Minister warns chancers, lays down rules for mass housing scheme
WINDHOEK – “This is not business as usual,” cautioned the Minister of Regional and Local Government, Housing and Rural Development, (Rtd) Major-General Charles Namholoh yesterday when he briefed the private sector on government’s ambitious N$45 billion mass housing development programme. The ambitious plan is to build at least 185 000 houses by 2030 to mitigate the current nationwide backlog of 100 000 housing units and completely do away with people having to live in shacks.
The briefing session at a local hotel attracted an overwhelming response from hundreds of people representing businesses, organizations, institutions, small and medium enterprises and individuals involved in the construction industry. Addressing the gathering, most hoping to get a piece of the N$45 billion cake, the minister clarified his statement of “’this is not business as usual”.
He said: “We want contractors who can deliver affordable, reliable, sustainable and on time housing for the nation.”
The housing minister confirmed that the housing backlog is increasing at an alarming rate of about 3 700 units per annum, adding that 75 percent to 85 percent of Namibians should have access to decent housing by 2030, compared to less than a quarter of the population that currently have access to a decent roof over their heads.
“This programme is intended to provide houses to people living in shacks. These people need decent living standards. People don’t like living in shacks. They live there because they have no alternative but we must give them an alternative,” remarked Namholoh. The minister however expressed concern about building contractors chasing after numerous tenders, describing this as “pure greed”.
Namholoh said he was perturbed by both contractors and suppliers setting their prices unreasonably high, calling this a disservice to the nation. “We don’t want to build more Katuturas, enough is enough. We must transform this country and realize the aspirations of our people who have lived in these appalling conditions for too long and this [the mass housing scheme] is the answer,” added Namholoh, who spoke off the cuff.
The retired general and former defence minister also urged companies that benefit from government contracts and tenders to exercise their social responsibility by, for instance, putting money in a fund that could assist in alleviating Namibia’s housing crisis. Also, he said, the housing ministry is considering using environmentally friendly and maintenance-free alternative housing solutions. This shift from the conventional way of building houses could be crucial if Namibia is to achieve its target of building 185 000 housing units by 2030.
Namholoh however emphasised that government would not accept substandard work. “Try it once and we will show you,” he told the packed conference hall, adding that the scheme would incorporate green technology, such as solar power, and could even consider installing prepaid water meters to create an atmosphere that is conducive to the alleviation of poverty.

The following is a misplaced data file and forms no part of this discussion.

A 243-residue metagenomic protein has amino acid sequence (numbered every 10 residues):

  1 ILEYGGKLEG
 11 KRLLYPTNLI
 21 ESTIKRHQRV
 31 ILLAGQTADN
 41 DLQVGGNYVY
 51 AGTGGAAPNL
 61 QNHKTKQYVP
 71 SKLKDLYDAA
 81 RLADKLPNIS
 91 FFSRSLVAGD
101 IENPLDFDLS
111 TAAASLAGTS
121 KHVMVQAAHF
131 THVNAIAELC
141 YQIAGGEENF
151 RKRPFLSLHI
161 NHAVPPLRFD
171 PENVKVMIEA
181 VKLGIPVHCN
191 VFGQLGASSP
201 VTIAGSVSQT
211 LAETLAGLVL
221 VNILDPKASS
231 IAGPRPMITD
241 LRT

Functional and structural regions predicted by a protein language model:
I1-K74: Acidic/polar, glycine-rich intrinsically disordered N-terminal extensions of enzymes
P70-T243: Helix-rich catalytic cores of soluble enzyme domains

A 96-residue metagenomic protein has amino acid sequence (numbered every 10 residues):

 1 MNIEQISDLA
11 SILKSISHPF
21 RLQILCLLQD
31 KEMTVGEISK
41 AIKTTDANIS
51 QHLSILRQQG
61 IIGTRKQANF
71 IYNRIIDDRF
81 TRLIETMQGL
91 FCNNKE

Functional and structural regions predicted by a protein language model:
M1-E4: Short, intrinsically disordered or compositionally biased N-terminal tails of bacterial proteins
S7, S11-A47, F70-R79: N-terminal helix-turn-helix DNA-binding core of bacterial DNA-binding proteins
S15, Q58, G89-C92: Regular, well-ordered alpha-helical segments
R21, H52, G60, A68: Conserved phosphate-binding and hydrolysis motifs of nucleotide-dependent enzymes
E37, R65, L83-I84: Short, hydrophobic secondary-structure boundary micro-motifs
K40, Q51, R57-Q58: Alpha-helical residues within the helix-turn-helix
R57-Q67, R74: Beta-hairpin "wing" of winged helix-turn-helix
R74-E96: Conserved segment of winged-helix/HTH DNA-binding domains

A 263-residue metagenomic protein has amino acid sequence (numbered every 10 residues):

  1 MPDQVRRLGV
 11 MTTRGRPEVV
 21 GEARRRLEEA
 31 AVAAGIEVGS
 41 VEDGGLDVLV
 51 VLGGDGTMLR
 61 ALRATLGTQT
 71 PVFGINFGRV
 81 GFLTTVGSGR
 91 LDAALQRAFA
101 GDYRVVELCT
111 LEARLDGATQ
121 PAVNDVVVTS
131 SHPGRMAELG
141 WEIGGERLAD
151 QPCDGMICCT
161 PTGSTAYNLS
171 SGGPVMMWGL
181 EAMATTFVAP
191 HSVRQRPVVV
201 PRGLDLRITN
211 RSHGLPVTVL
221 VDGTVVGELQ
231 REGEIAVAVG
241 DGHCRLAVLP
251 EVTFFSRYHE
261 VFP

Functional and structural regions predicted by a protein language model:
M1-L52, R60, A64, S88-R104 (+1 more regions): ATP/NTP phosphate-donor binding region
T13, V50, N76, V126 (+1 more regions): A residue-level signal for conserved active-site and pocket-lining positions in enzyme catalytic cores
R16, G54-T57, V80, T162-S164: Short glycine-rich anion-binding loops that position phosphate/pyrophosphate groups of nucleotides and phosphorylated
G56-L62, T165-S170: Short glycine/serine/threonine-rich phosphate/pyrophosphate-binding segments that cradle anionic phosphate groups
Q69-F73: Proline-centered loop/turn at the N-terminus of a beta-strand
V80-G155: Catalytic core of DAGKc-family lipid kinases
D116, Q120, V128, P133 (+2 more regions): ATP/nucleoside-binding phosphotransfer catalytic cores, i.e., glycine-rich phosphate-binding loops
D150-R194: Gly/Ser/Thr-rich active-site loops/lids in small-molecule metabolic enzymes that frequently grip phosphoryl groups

The Chief Executive Officer of the Namibia Housing Enterprise (NHE), Vinson Hailulu, confirmed there is not enough affordable housing in the market. “The current housing options are not affordable to the majority of the population”, he stressed.
Financing for the mass housing scheme will be provided through government grants channelled through the ministry, public private partnerships, debt financing and household savings.
Earlier this year President Hifikepunye Pohamba established a Housing Committee, with himself as the chairman. The president then appointed Namholoh as deputy chairman, as well as the Director General of the National Planning Commission (NPC), the Minister of Finance, the Minister of Presidential Affairs and the Chief Executive Officer of the National Housing Enterprise (NHE) as national committee members.
The group was tasked to come up with ideas to accelerate the delivery of houses around the country to comprehensively address the issue of housing. Although the housing ministry revealed that the funding model for the scheme would entail debt financing by local and foreign institutions, some sources believe that some of the money could come from the Government Institutions Pension Fund that has billions in cash reserves.
The NHE, which is mandated to build low-cost houses for low-income and middle-income earners, will implement the housing plan, the biggest of its kind ever to be launched in the country. The first phase will target all urban centres in the 14 regions, while phase two will target all towns. “This is an ambitious programme that needs all of us to work together. Ultimately, we will do away with shacks all together,” said Namholoh.
By Edgar Brandt